Thursday, November 1, 2012
Hey kids! Free casuistry!
Some time back I posted a set of links to some older works in Scholastic philosophy and theology available online via Archive.org. Fans of Scholastic moral theology will be interested to know that five volumes of The Casuist: A Collection of Cases in Moral and Pastoral Theology, a very useful series published about a century ago, are also available online. Here are the links: Volume 1; Volume 2; Volume 3; Volume 4; Volume 5.
Also available at the same site is Fr. Thomas Slater's similar work Questions of Moral Theology.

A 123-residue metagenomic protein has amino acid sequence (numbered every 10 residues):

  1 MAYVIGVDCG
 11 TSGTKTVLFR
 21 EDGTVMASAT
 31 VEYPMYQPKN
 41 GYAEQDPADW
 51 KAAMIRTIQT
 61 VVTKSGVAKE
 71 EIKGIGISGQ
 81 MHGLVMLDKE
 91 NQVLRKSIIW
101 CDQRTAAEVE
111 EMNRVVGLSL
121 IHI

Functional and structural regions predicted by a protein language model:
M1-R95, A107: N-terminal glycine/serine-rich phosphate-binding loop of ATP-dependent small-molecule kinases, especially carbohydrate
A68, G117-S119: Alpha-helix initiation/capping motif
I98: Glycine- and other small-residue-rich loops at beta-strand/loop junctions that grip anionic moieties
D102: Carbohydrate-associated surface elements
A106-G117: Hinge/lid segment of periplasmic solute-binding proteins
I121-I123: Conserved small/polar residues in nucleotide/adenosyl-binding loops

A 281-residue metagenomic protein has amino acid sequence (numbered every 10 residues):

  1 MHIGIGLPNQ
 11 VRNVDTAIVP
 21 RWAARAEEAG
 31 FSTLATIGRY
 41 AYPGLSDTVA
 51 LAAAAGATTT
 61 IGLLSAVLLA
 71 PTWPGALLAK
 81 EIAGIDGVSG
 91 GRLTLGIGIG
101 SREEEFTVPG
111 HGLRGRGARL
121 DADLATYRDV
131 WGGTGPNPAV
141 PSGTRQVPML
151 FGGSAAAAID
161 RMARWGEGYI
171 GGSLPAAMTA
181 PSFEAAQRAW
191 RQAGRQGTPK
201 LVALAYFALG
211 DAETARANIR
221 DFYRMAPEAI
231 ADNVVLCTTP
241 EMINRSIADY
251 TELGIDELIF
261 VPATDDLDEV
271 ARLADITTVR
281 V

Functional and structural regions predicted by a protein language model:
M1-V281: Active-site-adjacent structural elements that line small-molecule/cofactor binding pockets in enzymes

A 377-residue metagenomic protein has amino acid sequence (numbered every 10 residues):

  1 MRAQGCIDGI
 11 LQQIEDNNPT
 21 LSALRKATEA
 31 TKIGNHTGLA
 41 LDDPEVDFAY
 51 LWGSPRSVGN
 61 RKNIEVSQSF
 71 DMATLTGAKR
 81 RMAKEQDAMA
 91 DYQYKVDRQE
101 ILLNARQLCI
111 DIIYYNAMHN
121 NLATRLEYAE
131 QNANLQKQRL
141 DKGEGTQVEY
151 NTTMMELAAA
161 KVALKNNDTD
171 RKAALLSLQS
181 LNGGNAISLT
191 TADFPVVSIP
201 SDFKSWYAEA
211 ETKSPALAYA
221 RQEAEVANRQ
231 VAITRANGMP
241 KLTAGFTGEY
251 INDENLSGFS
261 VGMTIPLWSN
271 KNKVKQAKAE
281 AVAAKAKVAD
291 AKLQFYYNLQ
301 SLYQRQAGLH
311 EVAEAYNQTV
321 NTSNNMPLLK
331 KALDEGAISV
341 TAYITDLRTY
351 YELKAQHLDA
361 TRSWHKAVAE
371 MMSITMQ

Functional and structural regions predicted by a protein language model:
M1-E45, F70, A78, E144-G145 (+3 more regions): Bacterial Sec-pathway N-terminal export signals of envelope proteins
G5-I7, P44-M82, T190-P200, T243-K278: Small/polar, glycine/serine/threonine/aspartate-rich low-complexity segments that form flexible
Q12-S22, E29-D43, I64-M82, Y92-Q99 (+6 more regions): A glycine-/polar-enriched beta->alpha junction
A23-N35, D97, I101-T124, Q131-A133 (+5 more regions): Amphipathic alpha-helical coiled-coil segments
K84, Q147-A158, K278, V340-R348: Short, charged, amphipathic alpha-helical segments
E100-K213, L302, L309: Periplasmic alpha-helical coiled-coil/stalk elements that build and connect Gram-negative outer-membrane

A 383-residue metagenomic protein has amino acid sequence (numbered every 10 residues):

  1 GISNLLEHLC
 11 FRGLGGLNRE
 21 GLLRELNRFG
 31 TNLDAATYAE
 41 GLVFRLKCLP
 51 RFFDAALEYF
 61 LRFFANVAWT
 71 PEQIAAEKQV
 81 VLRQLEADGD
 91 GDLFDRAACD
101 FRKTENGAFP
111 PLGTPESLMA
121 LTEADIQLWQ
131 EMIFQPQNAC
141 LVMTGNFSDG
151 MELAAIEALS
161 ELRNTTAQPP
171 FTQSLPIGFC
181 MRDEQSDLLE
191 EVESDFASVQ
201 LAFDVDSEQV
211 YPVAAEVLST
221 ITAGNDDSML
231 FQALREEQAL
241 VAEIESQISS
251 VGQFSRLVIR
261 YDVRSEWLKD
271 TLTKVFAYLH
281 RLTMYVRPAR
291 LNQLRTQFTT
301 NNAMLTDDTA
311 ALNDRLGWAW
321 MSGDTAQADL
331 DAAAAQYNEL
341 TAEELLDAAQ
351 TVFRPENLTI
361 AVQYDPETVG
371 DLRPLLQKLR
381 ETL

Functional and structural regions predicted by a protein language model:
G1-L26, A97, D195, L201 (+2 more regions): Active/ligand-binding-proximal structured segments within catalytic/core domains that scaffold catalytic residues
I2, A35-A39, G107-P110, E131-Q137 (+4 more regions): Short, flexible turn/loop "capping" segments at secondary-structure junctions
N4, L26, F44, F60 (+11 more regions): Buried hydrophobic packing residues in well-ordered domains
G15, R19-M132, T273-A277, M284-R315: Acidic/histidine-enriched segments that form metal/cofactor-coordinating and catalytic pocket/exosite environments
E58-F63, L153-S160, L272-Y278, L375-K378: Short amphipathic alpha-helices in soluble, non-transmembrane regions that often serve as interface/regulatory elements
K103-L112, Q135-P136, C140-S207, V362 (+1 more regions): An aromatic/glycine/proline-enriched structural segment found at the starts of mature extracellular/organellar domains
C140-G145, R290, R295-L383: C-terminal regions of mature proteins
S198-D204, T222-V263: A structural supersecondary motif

Among the many articles of interest you’ll find within these resources, some readers might find especially interesting “Is It Ever Permitted to Tell a Lie?”, at pp. 44-49 of Volume 3 of The Casuist. This is an issue that I have addressed in a number of earlier posts (here, here, here, here, here, here, and here). As my longtime readers know, I endorse the traditional view that (a) lying is deliberately speaking contrary to one’s true thoughts and that this is always and intrinsically wrong, even if not always gravely so, but that (b) broad mental reservation, even when it is hoped that that its use will deceive one’s listener, does not count as lying. A minority view within the tradition holds that a deliberate falsehood counts as lying only when the listener has a right to the truth. In an earlier post I firmly rejected this latter view, but I also emphasized that it has had defenders in the tradition and that it would be unjust to accuse those who hold it of somehow dissenting from Catholic orthodoxy. The article from The Casuist gives a good idea of how seriously this matter was debated by earlier generations of Catholic moral theologians.